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Hector Guimard (1867 - 1942) was an architect, who today is the best known representative of the French Art Nouveau style of the late 19th and early 20th centuries.

Guimard's critical reputation has grown since the 1960s, as many art historians have praised his architectural and decorative work, the best of which was achieved during a relatively brief period of fifteen years. prolific creative activity.


Porte du Castel Béranger,  14, rue La Fontaine - Pais 16e 

In 1898 he designed the Castel Béranger, which exhibited a tension between a medieval sense of geometric volume, and the organic "whiplash" lines that Guimard saw in Brussels.


wrought iron

Like many other 19th-century French architects, Guimard attended the National School of Decorative Arts in Paris from 1882 to 1885, where he became familiar with the theories of Eugène Emmanuel Viollet-le-Duc. These rationalist ideas form the basis of the Art Nouveau museum. Some say that Guimard devoted himself to this style when he visited the Hotel Tassel in Brussels, designed by Victor Horta, yet very different in style.



In 1884, the school awarded him three bronze medals and two silver medals for his work. In 1885, he received awards in all the competitions of the National School of Decorative Arts, including four bronze medals, five silver and the school's grand prize for architecture.


Castel Béranger,  14, rue La Fontaine - Pais 16e 

The “Le Castel Béranger” building is one of the major masterpieces of French Art Nouveau. The owner of the land, Madame Veuve Fournier, a lover of the unusual, asked Hector Guimard, still young and practically unknown, to build an apartment building there (which would include thirty-six apartments).

The Castel Béranger made Guimard famous and he soon had many commissions. He continued to work in the Art Nouveau style, devoting himself above all to his ideal of harmony and continuity, which led him to also design the interior decoration of his buildings.


Hotel Mezzara   60, rue La Fontaine Paris 16th 

Private mansion built for Paul Mezzara, textile industrialist and creator of lace models. The Hotel preceded by a small hallway forming a courtyard in front of the main façade protected by a highly elaborate gate with floral decoration: brambles and flowers designed by the architect.


Tremois building  11, rue François Millet Paris 16th 

It has been almost thirteen or fourteen years since the Art Nouveau movements have upset academic architecture; ten years after the 1900 exhibition, Guimard with the Trémois building in turn seems outdated by its time. 11, rue François Millet, of a reduced size, escapes the monumental aspect that emerges from the buildings of rue Agar barely a hundred meters apart.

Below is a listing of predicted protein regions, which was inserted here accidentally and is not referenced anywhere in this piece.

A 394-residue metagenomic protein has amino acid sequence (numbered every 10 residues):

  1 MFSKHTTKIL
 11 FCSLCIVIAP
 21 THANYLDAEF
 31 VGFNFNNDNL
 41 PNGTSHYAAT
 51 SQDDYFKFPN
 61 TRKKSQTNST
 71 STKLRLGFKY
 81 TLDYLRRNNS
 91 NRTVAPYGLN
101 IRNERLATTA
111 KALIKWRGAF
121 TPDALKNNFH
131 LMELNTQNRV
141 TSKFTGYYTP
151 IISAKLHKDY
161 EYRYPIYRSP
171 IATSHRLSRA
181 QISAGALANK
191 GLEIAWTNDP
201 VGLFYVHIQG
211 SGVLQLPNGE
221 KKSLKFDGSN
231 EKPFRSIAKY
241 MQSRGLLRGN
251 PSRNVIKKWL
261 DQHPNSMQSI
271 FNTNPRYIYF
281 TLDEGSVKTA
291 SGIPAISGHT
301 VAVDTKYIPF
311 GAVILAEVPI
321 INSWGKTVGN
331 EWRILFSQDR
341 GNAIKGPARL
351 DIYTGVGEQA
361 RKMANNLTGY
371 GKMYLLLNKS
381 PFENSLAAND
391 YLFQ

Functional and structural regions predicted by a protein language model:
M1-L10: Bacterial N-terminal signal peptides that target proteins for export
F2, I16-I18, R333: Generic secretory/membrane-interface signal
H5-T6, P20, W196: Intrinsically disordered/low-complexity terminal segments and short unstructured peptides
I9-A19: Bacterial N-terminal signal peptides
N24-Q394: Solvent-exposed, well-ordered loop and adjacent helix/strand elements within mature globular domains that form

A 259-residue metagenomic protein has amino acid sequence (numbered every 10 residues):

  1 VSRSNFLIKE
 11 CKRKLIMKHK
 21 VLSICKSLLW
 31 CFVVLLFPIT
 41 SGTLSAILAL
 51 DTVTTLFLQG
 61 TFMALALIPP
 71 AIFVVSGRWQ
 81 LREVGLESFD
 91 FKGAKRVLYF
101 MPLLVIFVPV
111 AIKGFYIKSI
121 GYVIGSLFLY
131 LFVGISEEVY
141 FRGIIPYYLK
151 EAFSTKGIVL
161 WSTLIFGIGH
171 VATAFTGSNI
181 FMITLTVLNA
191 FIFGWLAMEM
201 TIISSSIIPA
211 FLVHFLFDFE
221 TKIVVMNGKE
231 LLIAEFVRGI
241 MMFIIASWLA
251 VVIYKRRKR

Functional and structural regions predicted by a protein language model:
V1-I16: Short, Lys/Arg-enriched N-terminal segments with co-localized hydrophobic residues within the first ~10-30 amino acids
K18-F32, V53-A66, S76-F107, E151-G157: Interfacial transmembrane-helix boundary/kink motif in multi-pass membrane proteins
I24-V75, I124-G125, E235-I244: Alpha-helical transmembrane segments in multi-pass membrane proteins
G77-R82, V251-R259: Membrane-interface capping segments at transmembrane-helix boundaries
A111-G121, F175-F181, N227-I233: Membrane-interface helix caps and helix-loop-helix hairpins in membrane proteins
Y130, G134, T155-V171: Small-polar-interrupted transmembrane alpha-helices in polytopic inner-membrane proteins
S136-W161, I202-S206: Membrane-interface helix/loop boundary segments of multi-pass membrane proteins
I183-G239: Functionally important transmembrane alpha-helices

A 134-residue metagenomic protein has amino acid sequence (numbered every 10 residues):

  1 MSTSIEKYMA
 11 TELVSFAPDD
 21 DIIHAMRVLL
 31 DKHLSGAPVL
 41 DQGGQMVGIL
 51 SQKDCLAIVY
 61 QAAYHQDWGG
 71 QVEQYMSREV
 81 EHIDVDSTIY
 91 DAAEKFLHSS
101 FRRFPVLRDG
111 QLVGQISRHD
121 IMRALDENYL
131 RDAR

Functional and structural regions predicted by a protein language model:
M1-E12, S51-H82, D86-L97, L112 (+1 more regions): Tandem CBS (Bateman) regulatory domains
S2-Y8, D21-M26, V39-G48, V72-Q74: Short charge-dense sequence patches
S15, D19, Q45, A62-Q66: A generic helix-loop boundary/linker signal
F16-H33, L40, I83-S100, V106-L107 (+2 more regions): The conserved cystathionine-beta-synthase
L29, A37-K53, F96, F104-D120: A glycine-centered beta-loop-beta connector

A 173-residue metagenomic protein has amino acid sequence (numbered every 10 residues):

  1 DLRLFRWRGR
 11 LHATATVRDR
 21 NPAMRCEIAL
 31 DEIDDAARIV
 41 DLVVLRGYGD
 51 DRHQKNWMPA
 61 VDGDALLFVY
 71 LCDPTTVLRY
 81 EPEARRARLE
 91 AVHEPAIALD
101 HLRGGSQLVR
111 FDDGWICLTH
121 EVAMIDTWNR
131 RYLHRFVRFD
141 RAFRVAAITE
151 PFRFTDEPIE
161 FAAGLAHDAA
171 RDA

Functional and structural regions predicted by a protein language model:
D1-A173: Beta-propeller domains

His inimitable stylistic vocabulary suggests plants and organic matter, while remaining abstract. Soft moldings and a sense of movement are found in both stone and wood carvings. Guimard creates two-dimensional abstract motifs that are used for stained glass (Mezzara hotel, 1910), ceramic panels (Coilliot house, 1898), wrought iron (Castel Henriette, 1899), wallpapers (Castel Béranger, 1898 ) or fabrics (Hôtel Guimard, 1909).

sortie metro dauphine.jpg

Metro Porte Dauphine -  Paris 16th

The entrance in the form of a kiosk is located on line 2   of the metro, inaugurated in 1902, access is opposite number 90 avenue Foch. The general appearance of this aedicula (especially its glass roof) earned it the nickname dragonfly.

Despite Guimard's innovations and talent, the press grew weary of him - not so much of his work as of his personality. Many of its entrances to Paris metro stations, including all the large pavilions like that of the Bastille, have been demolished. The only surviving complete and covered enclosures are the original Porte Dauphine and the rebuilt Abbesses and Châtelet, although many fenced entrances remain or have been rebuilt.


Monceau metro entrance - Paris 8th

The curious and inventive Guimard was also a precursor of industrial standardization, insofar as he wished to disseminate the new art on a large scale.

His greatest success in this field - despite some scandals - was his famous entrances to the Paris metro, based on the ornamental structures of Viollet-le-Duc.


​To the tragic actress Agar,  10, rue Agar - Paris 16th

Madame Agar: tragedian, Communarde de coeur

Many of Guimard's buildings were destroyed after his death, but he began to be rediscovered in the 1960s. Today scholars have reconstructed his career and he has been the subject of much research. Yet a hundred years after what Le Corbusier called the "magnificent gesture" of Art Nouveau, most of Guimard's buildings remain inaccessible to the public, and no museum is dedicated to him. However, Guimard's original architectural drawings are kept in the Dept. of Drawings & Archives at the Avery Architectural and Fine Arts Library at Columbia University in New York.

Café Bar Chez Antoine

Cafe Bar Chez Antoine -   17, rue Lafontaine - Paris 16th

Guimard's work is itself a victim of the contradictions inherent in the ideals of the Art Nouveau style: his best creations remained unaffordable for the general public, and his attempts to standardize materials, parts and measurements could never keep up with the times. rhythm of its stylistic changes. Fear of war and anti-Semitism from the Nazi Party (his wife was Jewish) forced Guimard into exile in 1938, and he was largely forgotten when he died at the Adams Hotel in New York City on May 20, 1942.

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